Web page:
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Jakarta Post

Jokowi promotes omnibus law to global business leaders in special WEF dialogue

  • Adrian Wail Akhlas

    The Jakarta Post

Jakarta   /   Thu, November 26, 2020   /   04:21 pm
Jokowi promotes omnibus law to global business leaders in special WEF dialogue President Joko "Jokowi" Widodo attends a virtual dialogue with 50 global business leaders held by the World Economic Forum (WEF) in Bogor, West Java, on Nov. 25, 2020. (Presidential Palace Press Bureau/Muchlis Jr)

President Joko “Jokowi” Widodo addressed on Wednesday 50 global business leaders in a virtual dialogue held by the World Economic Forum, in which he promoted the Job Creation Law and explained the government’s response to the coronavirus pandemic.

The President stressed that the omnibus law would help improve the country’s investment climate and legal certainty and reiterated the government’s commitment to engage in more public-private partnerships that could support the country to build a “sustainable and resilient economic recovery”.

“Significant support from the business community in [the law’s] implementation is essential, as it will add value to the government’s efforts in handling the pandemic and support economic recovery in a balanced and synergetic manner,” he said in his opening remarks as quoted by the WEF.

State-Owned Enterprises (SOEs) Minister Erick Thohir, Foreign Minister Retno Marsudi and Coordinating Maritime Affairs and Investment Minister Luhut Pandjaitan accompanied Jokowi during the online meeting.

Read also: Indonesia to promote investments in special WEF virtual forum

The omnibus law came as Southeast Asia’s largest economy plunged into recession for the first time since the 1998 Asian financial crisis while the government struggled to contain the pandemic and its economic fallout. The government expects the far-reaching law, which deletes and amends thousands of provisions in around 80 laws, to cut bureaucratic red tape, ease the license procurement process and relax labor regulations, among other things, and eventually attract investment and create more jobs.

The economy shrank 3.49 percent in the third quarter, after recording 5.32 percent contraction in the second quarter. The government expects the economy to contract by 0.6 to 1.7 percent this year as the pandemic hit economic activity hard.

At the same time, the coronavirus infection in the country is not slowing down. Indonesia reached a grim milestone on Monday as the country surpassed more than half a million coronavirus cases. The country recorded more than 511,000 infections and 16,225 deaths as of Wednesday, the highest number in Southeast Asia, official data show.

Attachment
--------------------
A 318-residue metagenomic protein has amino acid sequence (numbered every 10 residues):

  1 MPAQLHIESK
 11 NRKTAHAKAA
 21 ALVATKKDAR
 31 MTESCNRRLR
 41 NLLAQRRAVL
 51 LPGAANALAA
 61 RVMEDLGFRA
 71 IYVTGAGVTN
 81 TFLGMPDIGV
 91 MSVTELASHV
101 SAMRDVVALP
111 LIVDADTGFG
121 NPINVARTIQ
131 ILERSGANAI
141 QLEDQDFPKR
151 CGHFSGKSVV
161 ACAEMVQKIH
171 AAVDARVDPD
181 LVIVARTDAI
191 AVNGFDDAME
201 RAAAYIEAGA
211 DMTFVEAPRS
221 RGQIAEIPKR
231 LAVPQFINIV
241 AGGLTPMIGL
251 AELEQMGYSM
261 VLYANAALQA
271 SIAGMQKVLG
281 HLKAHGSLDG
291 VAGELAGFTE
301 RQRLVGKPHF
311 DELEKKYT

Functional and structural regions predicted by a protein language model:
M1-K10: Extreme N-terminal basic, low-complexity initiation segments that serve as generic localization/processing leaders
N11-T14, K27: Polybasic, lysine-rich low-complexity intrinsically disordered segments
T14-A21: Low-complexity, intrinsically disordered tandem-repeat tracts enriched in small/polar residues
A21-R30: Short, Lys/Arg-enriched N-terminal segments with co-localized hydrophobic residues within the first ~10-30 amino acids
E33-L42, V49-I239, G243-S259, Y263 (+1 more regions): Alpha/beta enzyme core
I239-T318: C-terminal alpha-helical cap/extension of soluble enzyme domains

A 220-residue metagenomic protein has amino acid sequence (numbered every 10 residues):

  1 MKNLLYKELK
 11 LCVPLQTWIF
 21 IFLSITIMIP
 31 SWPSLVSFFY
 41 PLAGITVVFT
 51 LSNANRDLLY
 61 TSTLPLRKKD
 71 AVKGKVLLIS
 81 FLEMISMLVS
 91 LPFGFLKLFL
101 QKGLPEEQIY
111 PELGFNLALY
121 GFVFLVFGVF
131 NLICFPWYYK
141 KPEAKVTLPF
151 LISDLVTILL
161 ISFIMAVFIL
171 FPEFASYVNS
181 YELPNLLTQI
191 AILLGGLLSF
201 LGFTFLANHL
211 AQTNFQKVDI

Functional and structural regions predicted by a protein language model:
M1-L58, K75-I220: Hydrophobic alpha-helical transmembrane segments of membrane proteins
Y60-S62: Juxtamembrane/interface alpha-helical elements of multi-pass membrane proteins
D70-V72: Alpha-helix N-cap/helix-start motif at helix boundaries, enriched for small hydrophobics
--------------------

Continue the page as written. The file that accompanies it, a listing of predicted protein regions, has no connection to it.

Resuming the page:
The President emphasized measures the government would be taking to manage the spread of COVID-19, the WEF said in a statement. The focus is on providing treatment and ultimately vaccinations for the population, while also cutting red tape to fast-track needed investment aimed at restoring Indonesia’s growth and securing its competitiveness post-pandemic.

“Indonesia, with its large population, is making impressive progress in fighting COVID-19, and at the same time is using this pandemic as a means to restructure, modernize and upgrade its economy,” WEF founder and executive chairman Klaus Schwab said in the same statement.

Read also: Environmental concerns, protests may discourage foreign investment: Moody’s

“I appreciate the government’s efforts to encourage investment, maintain sustainability at the center of their rebuilding efforts and clearly communicate their ambition to work together with different stakeholders to create new and innovative ways to foster growth,” Coca Cola Company CEO James Quincey added.

The Investment Coordinating Board (BKPM) reported Rp 106.1 trillion (US$7.21 billion) in realized foreign direct investment in the third quarter, a 1 percent increase from the same quarter a year earlier. The agency reported 9.2 and 6.9 percent year-on-year (yoy) declines in realized foreign investment in the first and second quarters, respectively. It expects to record Rp 817.2 trillion in total investment realization this year.

Despite the government’s high hopes, the omnibus law has drawn criticism from labor unions, environmentalists, students and other civil society groups, who say the law will undermine workers’ rights and weaken environmental protection. They also criticized the lack of transparency and discussions in the law’s swift deliberations.

The government, meanwhile, denied the notion that the law would compromise environmental protection or harm workers, saying the law was crucial to attract investment to ultimately create jobs.

It is also under fire over its efforts to contain the pandemic, with critics urging the government to effectively control the coronavirus spread.